Then the inmate was escorted to the infirmary by yet another deputy, and was treated for injuries.


REPORTS, REVISIONS & RESIGNATIONS

Next, according to Sather, Brunsting ordered the beating participants to convene in the observation booth. Once there, custody assistant Singh was asked to leave, so the rest could sort out what should appear in the various incident reports that were required after any use of force. Brunsting told Sather he was to write the primary report, so he could learn how it was done, with Brunsting and Branum writing the “supplementary reports.”

According to Sather, Brunsting gave him his own report to use as a model. After writing several rejected drafts, Sather said, he eventually wrote a report that matched Brunsting’s almost word-for-word.

The jury was able to see both reports—Brunsting’s and Sather’s—which each described a violently uncooperative Jones who verbally and physically assaulted two of the deputies and was restrained only with great difficulty and a 3-5 second blast of oleoresin capsicum spray, also known as OC spray or pepper spray.

“Was what you wrote true?” prosecutor Fox asked Sather after the deputy read multiple passages from the matching reports in front of the jury.

“No, sir,” said Sather.

“So why did you write it?”

“I was told to do it.”

Eventually, the reports were approved by Brunsting and turned in to the proper higher-ups. Yet when Sather got home, he said his involvement with the beatdown of inmate Jones and the reports that followed, “began to bother me.”

In a state of upset he called his uncle and told him what had happened.

The next day, Sather resigned. When asked to explain his reason for leaving, he said he told the jail’s then watch commander, Lt. Elisabeth Sachs, that he needed to go back to Colorado because of a family matter involving his brother, none of which was true.

So, why didn’t he tell Lt. Sachs about the beating? asked Fox.

“I didn’t want to be that guy. I didn’t want to be a snitch.”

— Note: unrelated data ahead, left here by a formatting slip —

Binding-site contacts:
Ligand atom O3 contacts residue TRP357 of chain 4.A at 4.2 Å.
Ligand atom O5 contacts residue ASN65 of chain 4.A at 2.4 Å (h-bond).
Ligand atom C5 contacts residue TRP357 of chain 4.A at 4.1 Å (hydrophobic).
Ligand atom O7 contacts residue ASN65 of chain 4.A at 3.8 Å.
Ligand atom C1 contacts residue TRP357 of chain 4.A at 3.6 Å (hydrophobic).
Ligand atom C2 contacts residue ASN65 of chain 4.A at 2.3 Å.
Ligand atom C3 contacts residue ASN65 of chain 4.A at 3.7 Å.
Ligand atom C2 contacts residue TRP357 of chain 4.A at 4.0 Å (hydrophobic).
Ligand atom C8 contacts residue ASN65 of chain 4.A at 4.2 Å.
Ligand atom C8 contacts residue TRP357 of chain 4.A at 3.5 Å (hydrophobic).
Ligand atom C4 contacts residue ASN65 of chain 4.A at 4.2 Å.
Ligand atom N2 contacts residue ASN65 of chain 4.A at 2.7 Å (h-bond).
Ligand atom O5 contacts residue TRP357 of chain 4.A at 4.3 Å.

The lieutenant told Sather to take his upcoming weekend days and think matters over, that she would hold on to the resignation paperwork until he returned on March 28, at which time he could make a final decision.

Sather’s uncle and his dad took the unhappy deputy to Las Vegas for the weekend to talk things through. (The dad lives in Colorado, so Las Vegas was considered a sort of midpoint, Sather explained.)

But, despite all the talking, after they all came home, on March 28, Sather called Lt. Sachs and asked her to put through the paperwork for his resignation.

A week later, according to Sather, his uncle persuaded him that, if he was leaving, he owed it to himself and to the department to tell some LASD higher up the truth about why he was leaving.

So on April 6, Sather gave an accounting of the events of March 22, including the beating of inmate Jones and the subsequent allegedly false reports, to Captain Anthony Ward.

A few months later, he was interviewed by internal affairs, to whom Sather said he was far less truthful.

A few months later still, the FBI contacted Sather in the course of their ongoing investigation into brutality in the jails, and interviewed him where he was, by then, living back in Colorado.


“TRUTH” VERSUS “TRUTH”

As with Singh, defense attorneys Richard Hirsch and Donald Re energetically fished out any inconsistencies between the various accounts Sather gave to the LASD Captain, to the grand jury, and to internal affairs.

In closing arguments that will take place Monday morning, the defense is expect to tell the jury that Sather—perhaps together with his detective uncle—completely fabricated the account of a non-resisting Jones being viciously and unnecessarily beaten, for his own purposes.

(Uncle Michael Sather was one of the prosecution’s additional witnesses. Lt. Sachs was the defense team’s sole witness.)

The defense is also expected to argue that Singh was telling any “truth” the government wanted to hear in order to get the desired immunity. 


During closing, the prosecution will counter with its own narrative of the beating of mentally ill inmate Philip Jones.

And then, likely around noon on Monday, the case will go to the jury who will, in turn, decide whose story to believe.


POST SCRIPT:

One thing that the jury will not hear is the fact that the feds have a second case of jail brutality filed against Brunsting. The alleged incident occurred on August 20, 2009 and, it too, involved a deputy trainee who was allegedly asked to falsify incident reports, accusing the inmate of assaulting deputies, rather than the other way around. The charges are mentioned, in brief, in the original indictment, but then were severed into a separate case by the judge. One assumes that the question of whether or not the prosecutors will actually bring this additional case to trial will likely depend on the outcome of the trial that ends on Monday.